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All people aged 18 and over to be offered a Covid-19 booster vaccine


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All people aged 18 and over are to be offered a Covid-19 booster vaccine.

It forms part of efforts to tackle the spread of the new Omicron variant, of which eleven cases have now been confirmed across the UK.

All people aged 18 and over are to be offered a Covid-19 booster vaccine. Picture: PA
All people aged 18 and over are to be offered a Covid-19 booster vaccine. Picture: PA

Millions more people in the UK will become eligible for a third booster dose after early evidence suggested that higher antibody levels may protect better against the variant.

The Joint Committee on Vaccination and Immunisation (JCVI) is now advising that all adults aged 18 to 39 should be offered a booster dose to increase protection. Those aged 40 and over are already eligible for a booster vaccine.

Booster doses should be given no sooner than three months after people have had their second dose of an original vaccine – shaving three months off the current six-month wait, according to the JCVI.

In further advice, young people aged 12 to 15 should be offered a second dose of the Pfizer/BioNTech Covid-19 vaccine, no sooner than 12 weeks after their first dose.

The JCVI also said that severely immunosuppressed people should be offered a booster dose no sooner than three months after completing their primary course of three doses.

“If you are eligible for a booster, please take up the offer and keep yourself protected as we head into winter...”

There have now been five confirmed cases in England and six confirmed cases in Scotland. Confirmed cases have been reported in many countries, including across Europe.

Professor Wei Shen Lim, chair of the JCVI said: “Having a booster dose of the vaccine will help to increase our level of protection against the Omicron variant.

“This is an important way for us to reduce the impact of this variant on our lives, especially in the coming months.

“If you are eligible for a booster, please take up the offer and keep yourself protected as we head into winter.”

When asked at a public health press conference today whether there was any change in its advice for pregnant women, he replied "all the advice we prescribe applies to pregnant women".

He added: "Lets not wait any further before opening a booster programme for young adults lets bring younger adults into the booster programme now so that any drop in vaccine protection they may get will be mitigated."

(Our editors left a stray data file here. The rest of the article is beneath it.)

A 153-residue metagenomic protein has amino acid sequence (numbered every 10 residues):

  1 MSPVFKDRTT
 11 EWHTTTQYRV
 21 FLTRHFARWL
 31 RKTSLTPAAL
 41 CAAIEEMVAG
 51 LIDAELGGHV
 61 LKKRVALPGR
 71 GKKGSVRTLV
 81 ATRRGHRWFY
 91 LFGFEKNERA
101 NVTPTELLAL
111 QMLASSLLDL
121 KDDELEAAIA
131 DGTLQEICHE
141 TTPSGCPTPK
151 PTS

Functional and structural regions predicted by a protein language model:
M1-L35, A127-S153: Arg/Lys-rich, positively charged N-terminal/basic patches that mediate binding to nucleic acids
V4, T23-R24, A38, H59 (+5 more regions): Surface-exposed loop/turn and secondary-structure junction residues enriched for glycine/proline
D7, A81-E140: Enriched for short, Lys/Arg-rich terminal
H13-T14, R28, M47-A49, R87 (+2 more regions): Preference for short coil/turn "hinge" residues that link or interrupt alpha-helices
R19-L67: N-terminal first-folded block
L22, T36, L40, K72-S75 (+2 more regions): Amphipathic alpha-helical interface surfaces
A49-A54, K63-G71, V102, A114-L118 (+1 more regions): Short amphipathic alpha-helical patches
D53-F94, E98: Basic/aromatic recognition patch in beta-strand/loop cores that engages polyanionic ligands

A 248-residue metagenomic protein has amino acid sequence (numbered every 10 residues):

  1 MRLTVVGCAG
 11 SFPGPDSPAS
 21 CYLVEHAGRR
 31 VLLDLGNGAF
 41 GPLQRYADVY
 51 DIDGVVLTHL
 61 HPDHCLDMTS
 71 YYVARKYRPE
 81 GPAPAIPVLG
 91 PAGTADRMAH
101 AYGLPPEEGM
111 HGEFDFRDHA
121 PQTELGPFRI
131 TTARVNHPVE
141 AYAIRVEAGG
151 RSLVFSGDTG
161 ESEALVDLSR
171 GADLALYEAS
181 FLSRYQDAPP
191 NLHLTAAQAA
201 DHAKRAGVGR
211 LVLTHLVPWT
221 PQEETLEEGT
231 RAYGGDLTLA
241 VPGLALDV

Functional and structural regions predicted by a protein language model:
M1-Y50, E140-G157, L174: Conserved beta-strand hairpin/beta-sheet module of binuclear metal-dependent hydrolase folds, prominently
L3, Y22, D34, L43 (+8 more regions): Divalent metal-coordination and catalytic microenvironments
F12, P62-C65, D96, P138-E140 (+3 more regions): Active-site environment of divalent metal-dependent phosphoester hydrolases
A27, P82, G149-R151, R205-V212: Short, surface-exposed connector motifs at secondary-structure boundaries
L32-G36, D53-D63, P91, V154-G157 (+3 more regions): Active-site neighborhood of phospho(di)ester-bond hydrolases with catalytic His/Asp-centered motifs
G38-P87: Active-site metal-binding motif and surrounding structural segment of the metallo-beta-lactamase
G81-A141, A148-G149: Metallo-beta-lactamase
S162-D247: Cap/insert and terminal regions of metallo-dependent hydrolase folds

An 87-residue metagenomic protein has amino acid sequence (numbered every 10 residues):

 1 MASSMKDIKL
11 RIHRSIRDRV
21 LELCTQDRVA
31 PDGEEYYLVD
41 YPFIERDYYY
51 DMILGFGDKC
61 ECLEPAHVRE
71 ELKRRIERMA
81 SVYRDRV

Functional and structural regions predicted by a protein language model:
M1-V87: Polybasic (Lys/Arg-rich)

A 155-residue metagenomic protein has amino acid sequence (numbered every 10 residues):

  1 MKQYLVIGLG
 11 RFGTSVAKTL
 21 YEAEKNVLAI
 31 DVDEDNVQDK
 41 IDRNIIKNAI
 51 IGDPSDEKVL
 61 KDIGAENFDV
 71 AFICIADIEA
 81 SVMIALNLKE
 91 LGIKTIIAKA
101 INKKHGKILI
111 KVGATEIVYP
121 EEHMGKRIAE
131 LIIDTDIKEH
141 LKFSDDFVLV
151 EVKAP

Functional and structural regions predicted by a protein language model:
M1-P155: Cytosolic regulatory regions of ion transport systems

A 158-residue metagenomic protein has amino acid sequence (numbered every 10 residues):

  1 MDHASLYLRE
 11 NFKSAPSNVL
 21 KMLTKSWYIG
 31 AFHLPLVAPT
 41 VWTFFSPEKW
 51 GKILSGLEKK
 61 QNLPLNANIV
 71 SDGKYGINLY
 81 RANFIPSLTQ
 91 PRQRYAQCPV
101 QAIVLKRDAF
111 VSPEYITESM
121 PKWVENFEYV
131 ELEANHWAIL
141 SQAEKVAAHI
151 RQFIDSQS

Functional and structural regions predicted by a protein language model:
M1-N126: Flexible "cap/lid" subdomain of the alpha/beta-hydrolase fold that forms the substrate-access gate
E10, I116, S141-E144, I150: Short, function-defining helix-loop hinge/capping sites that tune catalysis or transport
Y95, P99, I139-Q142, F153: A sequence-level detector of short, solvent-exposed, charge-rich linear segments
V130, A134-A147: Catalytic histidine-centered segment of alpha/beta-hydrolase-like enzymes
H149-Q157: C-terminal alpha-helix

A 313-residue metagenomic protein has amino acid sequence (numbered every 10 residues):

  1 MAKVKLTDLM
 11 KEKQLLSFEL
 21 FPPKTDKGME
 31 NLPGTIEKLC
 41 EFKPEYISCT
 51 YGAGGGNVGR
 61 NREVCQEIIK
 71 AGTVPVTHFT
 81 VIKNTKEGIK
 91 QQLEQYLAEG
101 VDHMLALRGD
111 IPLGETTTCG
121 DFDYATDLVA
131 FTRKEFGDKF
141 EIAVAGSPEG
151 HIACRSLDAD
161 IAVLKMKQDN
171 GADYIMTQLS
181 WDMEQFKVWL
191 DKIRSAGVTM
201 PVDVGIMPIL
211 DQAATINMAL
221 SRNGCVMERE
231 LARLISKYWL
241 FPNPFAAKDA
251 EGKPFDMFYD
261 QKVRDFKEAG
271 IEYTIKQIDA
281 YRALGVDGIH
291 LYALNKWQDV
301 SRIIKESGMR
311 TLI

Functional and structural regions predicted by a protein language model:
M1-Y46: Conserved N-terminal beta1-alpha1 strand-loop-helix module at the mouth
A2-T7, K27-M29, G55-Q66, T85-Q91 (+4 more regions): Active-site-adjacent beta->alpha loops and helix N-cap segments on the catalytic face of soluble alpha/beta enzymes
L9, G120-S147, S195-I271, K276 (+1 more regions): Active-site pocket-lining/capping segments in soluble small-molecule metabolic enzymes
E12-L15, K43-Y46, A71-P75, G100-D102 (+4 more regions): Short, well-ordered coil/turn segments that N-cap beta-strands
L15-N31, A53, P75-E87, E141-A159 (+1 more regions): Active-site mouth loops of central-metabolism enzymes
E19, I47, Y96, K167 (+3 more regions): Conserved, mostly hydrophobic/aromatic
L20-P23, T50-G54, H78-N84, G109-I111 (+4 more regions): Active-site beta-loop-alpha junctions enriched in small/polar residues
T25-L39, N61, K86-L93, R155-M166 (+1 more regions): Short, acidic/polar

Health secretary Sajid Javid told the Commons the vaccine remains the "best line of defence".
Health secretary Sajid Javid told the Commons the vaccine remains the "best line of defence".

"With regards to speed of advice there is a time to move quickly and their is a time to move more cautiously."

Where circumstances change the physicist said this would necessitate making decisions "more quickly" but there was no hard and fast approach.

"Going quickly all the time isn't always the best and going slowly all the time isn't always the best either," he said.

"Given there is always uncertainty and we are trying to keep abreast of the data as much as possible."

The JCVI said that both the Moderna and Pfizer/BioNTech vaccines can be given as a booster for adults – with equal preference given to both.

Experts believe the new Omicron variant, which is believed to have first emerged in South Africa, could reduce the effectiveness of vaccines in stopping people getting infected – although they think vaccines may still protect against severe disease.

However, it could be three more weeks before further details emerge from scientists on how transmissible the variant is, whether it evades vaccine protection and whether it causes more severe disease.

Credit: PA
Credit: PA

In the meantime, Health Secretary Sajid Javid asked people to "remain vigilant" and told parliament this afternoon "our vaccines remain our best line of defence" against the virus.

He added there is a "lot we don't know" about the new variant still but it remained important "we get as many jabs in arms as possible."

The government minister said: "We are taking a well rounded view looking not just the impact of these measures but the impact to the economy, education and non Covid-health such as mental health."

"We always knew there would be bumps on the road but this is not a time to waiver this is as time to b e vigilant and getting there jab when the time comes, following the rules we put in place and getting tested regularly and protect the progress we have made."

Priority will be given to older adults and more vulnerable adults.

Severely immunosuppressed people should also be be offered a booster dose no sooner than three months after completing their primary course of three doses.

From tomorrow, the wearing of face masks is set to be compulsory in shops and on public transport, while PCR tests will be brought back in for travellers returning to the UK.

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